Once again we see a complete ignorance of what goes on in public schools.

Today’s students are not only expected to make decisions and manage their time, they could not pass their classes without doing so.

Teachers often go to great lengths to give students choices. Would you like to read this story or that one? Would you like to demonstrate your learning through a test, a paper, an art project or through a digital medium?

For instance, my students are required to read silently for 15-minutes every other day. But they get to select which books to read. Eventually, they have to complete a project using their self-selected book, but they are in charge of ensuring the book they pick meets the requirements, how much they read each day in class and outside of class, and whether they should complete a given book or pick a new one.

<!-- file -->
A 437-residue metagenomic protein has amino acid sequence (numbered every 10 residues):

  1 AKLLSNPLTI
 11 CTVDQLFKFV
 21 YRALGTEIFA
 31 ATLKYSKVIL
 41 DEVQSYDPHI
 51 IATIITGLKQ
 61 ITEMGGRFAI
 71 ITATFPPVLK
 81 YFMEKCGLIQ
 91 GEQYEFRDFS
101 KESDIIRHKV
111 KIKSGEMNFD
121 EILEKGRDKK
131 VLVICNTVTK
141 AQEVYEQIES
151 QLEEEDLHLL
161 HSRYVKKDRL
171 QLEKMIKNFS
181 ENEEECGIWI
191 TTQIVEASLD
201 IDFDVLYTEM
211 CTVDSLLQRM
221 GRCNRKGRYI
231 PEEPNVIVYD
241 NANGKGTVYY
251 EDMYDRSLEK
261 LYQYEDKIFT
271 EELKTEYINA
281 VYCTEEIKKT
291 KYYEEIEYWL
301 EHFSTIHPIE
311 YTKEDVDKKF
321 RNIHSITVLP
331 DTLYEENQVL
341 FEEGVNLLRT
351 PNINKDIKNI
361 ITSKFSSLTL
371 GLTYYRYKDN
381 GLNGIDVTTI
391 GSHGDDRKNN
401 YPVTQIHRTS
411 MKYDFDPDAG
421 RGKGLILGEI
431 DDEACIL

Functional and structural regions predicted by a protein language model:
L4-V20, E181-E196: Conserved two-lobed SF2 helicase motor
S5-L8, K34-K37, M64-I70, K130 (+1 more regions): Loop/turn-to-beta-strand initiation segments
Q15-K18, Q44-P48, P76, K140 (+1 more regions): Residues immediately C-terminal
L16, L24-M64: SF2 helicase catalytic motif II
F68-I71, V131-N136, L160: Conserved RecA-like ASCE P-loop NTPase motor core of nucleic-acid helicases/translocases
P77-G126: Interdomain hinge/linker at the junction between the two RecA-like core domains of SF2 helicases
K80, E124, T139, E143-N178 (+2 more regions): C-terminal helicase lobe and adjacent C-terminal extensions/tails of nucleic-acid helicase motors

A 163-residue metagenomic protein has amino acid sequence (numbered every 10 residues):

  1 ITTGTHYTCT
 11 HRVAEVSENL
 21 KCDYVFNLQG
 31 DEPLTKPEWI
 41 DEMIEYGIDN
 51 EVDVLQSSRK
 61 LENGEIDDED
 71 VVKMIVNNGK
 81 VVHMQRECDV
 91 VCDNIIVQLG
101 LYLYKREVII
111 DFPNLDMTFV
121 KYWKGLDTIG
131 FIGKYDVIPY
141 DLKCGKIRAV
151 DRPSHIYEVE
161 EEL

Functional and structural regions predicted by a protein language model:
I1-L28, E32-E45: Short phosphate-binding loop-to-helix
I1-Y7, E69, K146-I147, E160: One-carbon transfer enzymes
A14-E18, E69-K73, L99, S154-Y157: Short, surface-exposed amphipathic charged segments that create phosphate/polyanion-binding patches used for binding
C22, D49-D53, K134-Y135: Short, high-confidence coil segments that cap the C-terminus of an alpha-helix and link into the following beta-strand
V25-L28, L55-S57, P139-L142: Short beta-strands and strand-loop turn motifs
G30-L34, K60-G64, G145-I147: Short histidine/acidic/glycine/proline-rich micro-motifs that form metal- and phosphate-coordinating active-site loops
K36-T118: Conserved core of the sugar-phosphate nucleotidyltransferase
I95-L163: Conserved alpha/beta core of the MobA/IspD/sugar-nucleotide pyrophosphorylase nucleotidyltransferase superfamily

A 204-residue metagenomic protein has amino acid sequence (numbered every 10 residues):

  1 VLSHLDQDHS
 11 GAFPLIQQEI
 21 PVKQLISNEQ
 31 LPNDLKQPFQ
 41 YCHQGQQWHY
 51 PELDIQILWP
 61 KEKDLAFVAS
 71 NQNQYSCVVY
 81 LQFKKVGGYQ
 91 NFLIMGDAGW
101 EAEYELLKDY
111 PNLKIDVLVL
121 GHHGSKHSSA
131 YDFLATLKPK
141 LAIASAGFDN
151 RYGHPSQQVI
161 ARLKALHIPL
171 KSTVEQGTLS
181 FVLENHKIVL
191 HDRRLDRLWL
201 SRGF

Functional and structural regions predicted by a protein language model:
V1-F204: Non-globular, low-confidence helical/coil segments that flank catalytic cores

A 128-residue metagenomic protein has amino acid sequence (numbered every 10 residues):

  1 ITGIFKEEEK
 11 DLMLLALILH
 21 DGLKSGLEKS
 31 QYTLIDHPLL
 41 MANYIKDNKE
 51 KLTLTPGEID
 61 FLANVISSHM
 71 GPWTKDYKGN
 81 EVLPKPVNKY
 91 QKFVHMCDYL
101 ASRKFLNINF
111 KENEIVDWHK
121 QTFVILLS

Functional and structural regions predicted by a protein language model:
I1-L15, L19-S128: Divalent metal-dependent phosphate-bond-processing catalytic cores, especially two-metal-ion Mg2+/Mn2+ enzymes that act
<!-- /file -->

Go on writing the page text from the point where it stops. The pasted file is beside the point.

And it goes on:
Even when it comes to something as mundane as homework, students have to develop time management. I give my students the homework for the entire week on Monday, and it’s due on Friday. This means they have to decide how much to do each night and make sure it gets done on time.

Today’s students have much more ownership of their learning then I did when I went to school. Those throwing stones at our public school system would know that, if they actually talked to someone in it.

3) Inauthentic Learning